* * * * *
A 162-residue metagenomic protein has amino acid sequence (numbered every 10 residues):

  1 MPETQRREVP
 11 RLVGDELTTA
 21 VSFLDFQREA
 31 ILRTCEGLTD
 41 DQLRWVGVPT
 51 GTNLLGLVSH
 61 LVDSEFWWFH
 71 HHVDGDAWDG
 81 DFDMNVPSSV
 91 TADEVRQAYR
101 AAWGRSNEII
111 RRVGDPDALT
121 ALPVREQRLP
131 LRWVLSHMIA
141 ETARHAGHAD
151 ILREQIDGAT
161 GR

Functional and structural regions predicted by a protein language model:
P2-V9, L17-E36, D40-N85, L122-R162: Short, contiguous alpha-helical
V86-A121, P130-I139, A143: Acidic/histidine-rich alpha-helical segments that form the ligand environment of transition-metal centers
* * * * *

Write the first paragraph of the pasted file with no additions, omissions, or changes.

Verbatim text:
A 162-residue metagenomic protein has amino acid sequence (numbered every 10 residues):